“Fake it till you make it.”
Akademie Isotrop presentation
Saturday 24 February 2007
Patrick Marcoux, WM Los Angeles
“As much as Ohrt, himself, steered his presentation away from the concept of the spotlight, he couldn't help sprinkling slides of Jonathan Meese (perhaps the most widely-known Isotrop alum) and his artworks, throughout the story.”
In a recent interview, novelist Jonathan Lethem recycled the insight that "the irony of trying to become a writer or a painter or a musician is that you basically have to be a fake first. You have to pretend to be something before you can possibly persuade yourself, or anyone else, that you've got something really interesting to offer." This kind of functionalist take on aspirational energy was at the heart of a presentation, in February, chronicling the German art cooperative, Akademie Isotrop.
The talk, given by German writer and curator Roberto Ohrt, was inspired by a dokumenta 12 magazine project seeking responses to the open-ended question What is to be done?. Ohrt had participated in an exemplary set of events that unfolded as a tiny, temporary exhibition space in one corner of a club in Hamburg, , evolved into a private educational cooperative for art. So he told the story.
The Mandrake bar in Culver City seemed well-suited to host Roberto Ohrt's presentation on Akademie Isotrop. Mandrake is a bar whose placement in Los Angeles draws on Culver City gallery affiliates; and various other creatives, by hosting special "nights" in its back room, for film and video screenings, small art shows, and presentations (though they certainly have the elasticity to project R. Kelly's long form music video "Trapped in the Closet," on the back wall, as well). Among other interested parties, the CalArts-affiliated art journal Afterall has established a relationship with Mandrake, and regularly holds issue-release presentations, there. Roberto Ohrt's presentation was organized by Afterall.
Of course, Mandrake's mod-ish interior is not so humble as the beginnings of Ohrt's story in the Golden Pudel club, Hamburg; where one night a week, a much smaller room (in a much less reserved bar) was converted into an art exhibition space. After developing interest and energy among a group of creatives at the Pudel club “night”; the visual artists, musicians, and writers eventually got together and rented connecting flats on the ground floor of a building, so that they could function as a more tangible organization. In 1996, with their base of operations established, they began developing an experimental learning environment—loosely attempting a kind of direct democracy and collectivity in the construction of classes, student-teacher relationships, magazines, and exhibitions. In a half-serious gesture toward formality, this structure was named Akademie Isotrop.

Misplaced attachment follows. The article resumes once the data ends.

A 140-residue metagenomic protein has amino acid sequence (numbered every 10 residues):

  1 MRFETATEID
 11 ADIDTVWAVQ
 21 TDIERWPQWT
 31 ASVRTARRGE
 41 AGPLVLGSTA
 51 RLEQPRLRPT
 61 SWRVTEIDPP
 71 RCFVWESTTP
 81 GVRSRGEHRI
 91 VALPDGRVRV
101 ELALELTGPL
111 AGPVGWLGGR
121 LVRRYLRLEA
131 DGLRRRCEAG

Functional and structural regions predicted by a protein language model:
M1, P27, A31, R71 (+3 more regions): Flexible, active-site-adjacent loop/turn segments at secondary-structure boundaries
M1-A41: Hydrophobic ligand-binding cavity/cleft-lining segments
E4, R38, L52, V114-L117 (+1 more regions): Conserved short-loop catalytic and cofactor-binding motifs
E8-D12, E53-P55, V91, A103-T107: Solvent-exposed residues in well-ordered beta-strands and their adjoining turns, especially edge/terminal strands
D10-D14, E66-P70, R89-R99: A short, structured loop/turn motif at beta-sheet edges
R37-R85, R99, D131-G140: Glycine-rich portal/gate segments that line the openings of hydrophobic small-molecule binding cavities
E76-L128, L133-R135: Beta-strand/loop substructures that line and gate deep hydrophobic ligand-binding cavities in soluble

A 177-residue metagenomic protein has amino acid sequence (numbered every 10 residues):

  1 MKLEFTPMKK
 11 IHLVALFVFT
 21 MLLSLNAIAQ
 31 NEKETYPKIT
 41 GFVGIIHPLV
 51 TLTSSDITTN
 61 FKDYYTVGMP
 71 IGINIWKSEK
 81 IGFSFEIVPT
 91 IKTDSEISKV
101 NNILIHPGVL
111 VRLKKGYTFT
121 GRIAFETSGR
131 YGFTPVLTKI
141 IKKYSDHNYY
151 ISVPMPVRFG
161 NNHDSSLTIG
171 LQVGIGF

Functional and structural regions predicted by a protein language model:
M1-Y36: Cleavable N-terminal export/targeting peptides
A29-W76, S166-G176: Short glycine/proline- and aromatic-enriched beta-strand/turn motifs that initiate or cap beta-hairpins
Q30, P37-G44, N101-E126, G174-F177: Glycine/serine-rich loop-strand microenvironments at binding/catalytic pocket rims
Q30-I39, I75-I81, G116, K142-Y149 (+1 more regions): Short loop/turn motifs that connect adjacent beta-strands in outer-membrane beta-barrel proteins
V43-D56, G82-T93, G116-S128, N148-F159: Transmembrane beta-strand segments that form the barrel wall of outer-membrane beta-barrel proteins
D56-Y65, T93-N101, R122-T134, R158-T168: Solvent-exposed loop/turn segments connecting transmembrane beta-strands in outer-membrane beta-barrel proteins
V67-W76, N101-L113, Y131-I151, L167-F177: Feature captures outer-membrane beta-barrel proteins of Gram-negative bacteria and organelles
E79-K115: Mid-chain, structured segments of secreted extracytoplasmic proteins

For a private organization to take on the title of "academy" was particularly unique in , where--keep in mind--higher education art schools had been almost exclusively state-run. While the local Hochschule für Bildende Künste in Hamburg considered Akademie Isotrop a joke early on; Isotrop would come to define its own importance. As Ohrt described, within three or four years Isotrop was functioning with the surprising side effect of being a feeder program-- said to practically guarantee acceptance to the state-run art school.
"The irony of trying to become a writer or a painter or a musician is that you basically have to be a fake first. You have to pretend to be something before you can possibly persuade yourself, or anyone else, that you've got something really interesting to offer."
In documenting his experiences in Akademie Isotrop, Ohrt exposed a cooperative acting as if they deserved notability and promotion, before they had actually earned it. Prior to the dissolution of the group, this brashness did result in several Isotrop artists finding themselves in the spotlight. As much as Ohrt, himself, steered his presentation away from the concept of the spotlight, he couldn't help sprinkling slides of Jonathon Meese (perhaps the most widely-known Isotrop alum) and his artworks, throughout the story. But Roberto Ohrt's focus was in producing a model of artists forming a collective, declaring themselves an academy, and making their own waves. In this sense, Isotrop is a fairly uplifting embodiment of what he called "a productive fiction." As a proposal for Dokumenta's What is to be done?, this aspirational energy seems not unlike Lyotard's future anterior description of the postmodern artist paradoxically searching for the ways of working that will have been done. And, well, Lethem's fake it till you make it.
To see an archival website for Akademie Isotrop, visit: